The Rise of Industrial Apps

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As the app economy grows, so too does the need for powerful apps capable of handling “industrial-sized” data. That’s led many app shops—not to mention companies themselves—to build apps with very specific industry uses. These platforms are often known as either industrial or enterprise apps.

Unlike “personal” apps, these apps handle business processes and data; when well-designed, they can contribute directly to a company’s increased operational efficiencies.

According to research firm Gartner, the worldwide enterprise-application market grew to roughly $149.9 billion in 2015, on its way to an estimated $201 billion by 2019. Long-term growth in the category is driven by a number of factors, including modernization, functional expansion and digital transformation projects; many of the projects are custom apps, and not out-of-the-box type of applications.

Industrial apps are rapidly becoming central to business. For example, operators at Hillshire Brands food plant use mobile software to monitor any area of production, from packaging status and cook temperature to capacity. The app in question, built by Rockwell Automation, provides a Windows GUI experience for accessing centralized reporting and analytics.

Apple and IBM recently teamed up to launch a string of MobileFirst app releases, including ones centered on healthcare and industrial use. Hospital RN is designed for the iPhone, and uses iBeacon technology to locate patients within hospitals, in addition to other functions; it integrates existing systems into one app on a single device and supports push notifications for alerts, requests, and statuses.

The rise of industrial apps has also been good for developers. Take the example of WillowTree, which draws 50 percent of its business from the creation of customized industrial apps. WillowTree CEO Tobias Dengel believes that Industrial Apps generally fall into one of four categories:

Sales Team Support: As Dengel explained: “These are apps that tie client info back into [the] home system and allow salespeople in the field to deliver much more customized presentations to clients.”

Field Systems and Services: These are apps for large companies that rely on teams of employees who operate outside the factory or corporate campus. Apps in this category can locate a next order, manuals, help documents, parts ordering, and more. “Now mobile devices can let technicians know what has broken and the exact broken part that needs replacement,” Dengel said. “This type of efficiency reduces the cycle time in ordering parts.”

In-Plant Efficiency: Many factories and plants continue to collect data from the production floor via last-century systems, including paper, which results in everything from shoddy data collection to transcription errors. Mobile-based data collection via a specialized app can eliminate many of these issues.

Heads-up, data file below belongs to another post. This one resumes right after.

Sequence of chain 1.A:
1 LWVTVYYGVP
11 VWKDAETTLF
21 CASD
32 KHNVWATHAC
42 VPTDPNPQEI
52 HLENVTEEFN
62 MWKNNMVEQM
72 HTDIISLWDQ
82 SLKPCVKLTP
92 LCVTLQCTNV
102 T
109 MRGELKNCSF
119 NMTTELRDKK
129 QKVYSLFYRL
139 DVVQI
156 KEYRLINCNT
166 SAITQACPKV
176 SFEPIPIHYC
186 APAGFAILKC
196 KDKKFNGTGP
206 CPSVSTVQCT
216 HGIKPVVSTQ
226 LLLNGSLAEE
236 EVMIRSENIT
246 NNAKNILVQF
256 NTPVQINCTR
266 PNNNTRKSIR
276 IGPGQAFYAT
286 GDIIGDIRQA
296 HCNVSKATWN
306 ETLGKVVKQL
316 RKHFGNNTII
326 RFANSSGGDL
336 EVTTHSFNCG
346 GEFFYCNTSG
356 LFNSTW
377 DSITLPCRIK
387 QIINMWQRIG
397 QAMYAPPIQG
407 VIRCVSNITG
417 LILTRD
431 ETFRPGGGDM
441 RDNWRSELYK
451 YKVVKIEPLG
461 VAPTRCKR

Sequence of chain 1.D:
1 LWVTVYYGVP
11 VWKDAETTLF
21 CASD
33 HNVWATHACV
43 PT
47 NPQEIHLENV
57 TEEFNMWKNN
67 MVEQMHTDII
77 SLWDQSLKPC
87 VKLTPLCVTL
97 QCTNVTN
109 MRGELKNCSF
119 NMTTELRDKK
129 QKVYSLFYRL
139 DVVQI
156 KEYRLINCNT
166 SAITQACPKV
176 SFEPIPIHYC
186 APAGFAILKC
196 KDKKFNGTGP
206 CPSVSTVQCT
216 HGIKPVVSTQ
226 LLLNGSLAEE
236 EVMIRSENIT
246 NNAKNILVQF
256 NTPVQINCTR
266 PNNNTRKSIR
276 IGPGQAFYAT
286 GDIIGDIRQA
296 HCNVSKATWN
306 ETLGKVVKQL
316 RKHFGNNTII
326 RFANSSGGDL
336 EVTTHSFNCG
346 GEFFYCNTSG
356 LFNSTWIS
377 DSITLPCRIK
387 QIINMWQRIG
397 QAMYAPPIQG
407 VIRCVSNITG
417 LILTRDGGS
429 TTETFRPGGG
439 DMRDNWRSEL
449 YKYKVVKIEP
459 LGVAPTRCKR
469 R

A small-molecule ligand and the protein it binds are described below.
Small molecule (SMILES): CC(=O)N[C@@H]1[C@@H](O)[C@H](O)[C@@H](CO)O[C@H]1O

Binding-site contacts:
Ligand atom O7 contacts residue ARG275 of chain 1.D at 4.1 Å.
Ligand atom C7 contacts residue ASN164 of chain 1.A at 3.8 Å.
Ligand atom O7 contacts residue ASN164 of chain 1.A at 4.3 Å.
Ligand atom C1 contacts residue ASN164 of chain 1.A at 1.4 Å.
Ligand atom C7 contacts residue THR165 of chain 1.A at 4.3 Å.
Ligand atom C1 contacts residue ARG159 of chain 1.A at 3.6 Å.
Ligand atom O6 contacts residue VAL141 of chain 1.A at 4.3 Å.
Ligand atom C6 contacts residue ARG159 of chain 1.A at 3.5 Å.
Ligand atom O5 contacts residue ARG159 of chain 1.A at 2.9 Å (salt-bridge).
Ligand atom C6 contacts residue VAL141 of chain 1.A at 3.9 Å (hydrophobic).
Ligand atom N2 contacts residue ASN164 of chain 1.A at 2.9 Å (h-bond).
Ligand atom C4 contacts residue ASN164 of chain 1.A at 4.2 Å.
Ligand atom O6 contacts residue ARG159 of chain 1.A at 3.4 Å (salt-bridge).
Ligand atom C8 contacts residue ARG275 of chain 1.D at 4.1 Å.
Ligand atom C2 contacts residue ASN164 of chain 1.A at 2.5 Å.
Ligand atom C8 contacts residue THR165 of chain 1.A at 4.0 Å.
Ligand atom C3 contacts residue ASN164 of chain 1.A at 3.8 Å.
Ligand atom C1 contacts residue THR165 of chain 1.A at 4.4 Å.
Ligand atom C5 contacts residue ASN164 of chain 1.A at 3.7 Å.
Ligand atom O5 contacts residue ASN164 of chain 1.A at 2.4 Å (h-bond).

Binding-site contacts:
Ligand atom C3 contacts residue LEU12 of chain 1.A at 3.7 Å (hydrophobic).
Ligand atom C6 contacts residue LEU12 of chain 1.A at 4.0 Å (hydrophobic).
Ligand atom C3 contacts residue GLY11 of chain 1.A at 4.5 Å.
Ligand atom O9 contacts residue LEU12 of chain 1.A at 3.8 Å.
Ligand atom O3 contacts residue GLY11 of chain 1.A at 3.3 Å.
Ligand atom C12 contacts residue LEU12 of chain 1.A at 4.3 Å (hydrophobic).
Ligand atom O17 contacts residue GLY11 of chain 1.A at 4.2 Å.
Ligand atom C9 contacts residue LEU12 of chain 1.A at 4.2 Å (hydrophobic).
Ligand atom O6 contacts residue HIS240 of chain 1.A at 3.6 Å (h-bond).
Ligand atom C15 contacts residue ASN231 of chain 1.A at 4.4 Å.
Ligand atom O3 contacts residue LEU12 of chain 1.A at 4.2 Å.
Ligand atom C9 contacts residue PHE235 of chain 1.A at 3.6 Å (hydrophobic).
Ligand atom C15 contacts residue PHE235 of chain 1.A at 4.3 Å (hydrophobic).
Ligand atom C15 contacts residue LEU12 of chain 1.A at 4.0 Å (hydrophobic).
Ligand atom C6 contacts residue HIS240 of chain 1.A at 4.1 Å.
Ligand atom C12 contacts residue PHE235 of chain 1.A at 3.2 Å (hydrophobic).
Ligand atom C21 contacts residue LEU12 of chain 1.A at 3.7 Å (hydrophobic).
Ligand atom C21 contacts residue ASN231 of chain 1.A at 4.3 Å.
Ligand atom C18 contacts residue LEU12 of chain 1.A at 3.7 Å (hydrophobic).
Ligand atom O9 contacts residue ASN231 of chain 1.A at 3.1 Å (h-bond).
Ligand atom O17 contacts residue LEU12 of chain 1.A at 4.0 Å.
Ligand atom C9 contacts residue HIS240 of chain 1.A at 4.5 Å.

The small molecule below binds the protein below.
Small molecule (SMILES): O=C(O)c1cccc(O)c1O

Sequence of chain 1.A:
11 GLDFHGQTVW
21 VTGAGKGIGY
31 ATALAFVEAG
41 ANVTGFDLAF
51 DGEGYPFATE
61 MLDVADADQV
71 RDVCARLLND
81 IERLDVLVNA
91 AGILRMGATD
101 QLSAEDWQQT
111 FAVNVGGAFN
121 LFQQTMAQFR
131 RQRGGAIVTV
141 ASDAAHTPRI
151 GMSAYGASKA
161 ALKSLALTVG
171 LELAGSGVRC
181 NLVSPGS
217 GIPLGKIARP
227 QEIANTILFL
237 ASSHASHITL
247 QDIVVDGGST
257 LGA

Integration with Internet of Things: Companies everywhere have begun connecting equipment and devices to the Web. This is a rapidly evolving area; Dengel mentioned that his company is building Android-based software for drones that monitor critical infrastructure such as bridges.

Security

When it comes to industrial apps, security is a key concern. Developers of industrial apps must spend a sizable portion of their time figuring out how to protect their code so that others cannot reverse-engineer it. Techniques such as API obfuscation and multi-level authentication are key; they may also work with clients on instituting policies that ensure outsiders can’t easily access the app as fake employees.

Within larger companies, third-party entities (including Red Teams) may conduct some ethical hacking to ensure that industrial apps are as secure as possible before release. If you’re building an industrial app, the need to hire these entities may consume roughly a quarter of your total budget.

Breaking In

If you’re a developer looking to break into the realm of industrial apps, you’ll need to have experience with coding security into complex platforms.

Soft skills are critical, as well. Many shops that build industrial apps do so via Waterfall, as opposed to Agile; while many tech pros view Waterfall as an outdated methodology, its exacting process can ensure a minimum of bugs pre-launch. Common Waterfall steps include:

  • Establish Requirements
  • Design
  • Code
  • Test
  • Fix Bugs
  • Integrate with Technology Stack

With personal apps, where there’s generally a higher tolerance for bugs, development teams can more easily rely on Agile methodology, which is prized for its flexibility at the expense of formula. (Agile adherents argue that the methodology’s flexibility gives them the ability to find and whack problems more easily.) In any case, without adequate soft skills, the production process is (usually) that much rougher.

Analytics also play a large part in developing mobile industrial apps. Analytics are core because they allow companies to actually monitor the efficiency of their processes.

And last—but certainly not least—is strategy. Well before the app is released, the development team needs to sit down with the client in order to go over goals, options, architecture, and timelines. Without this “macro” view, the app can’t fulfill its potential.

Image Credit: Dragon Images/Shutterstock.com

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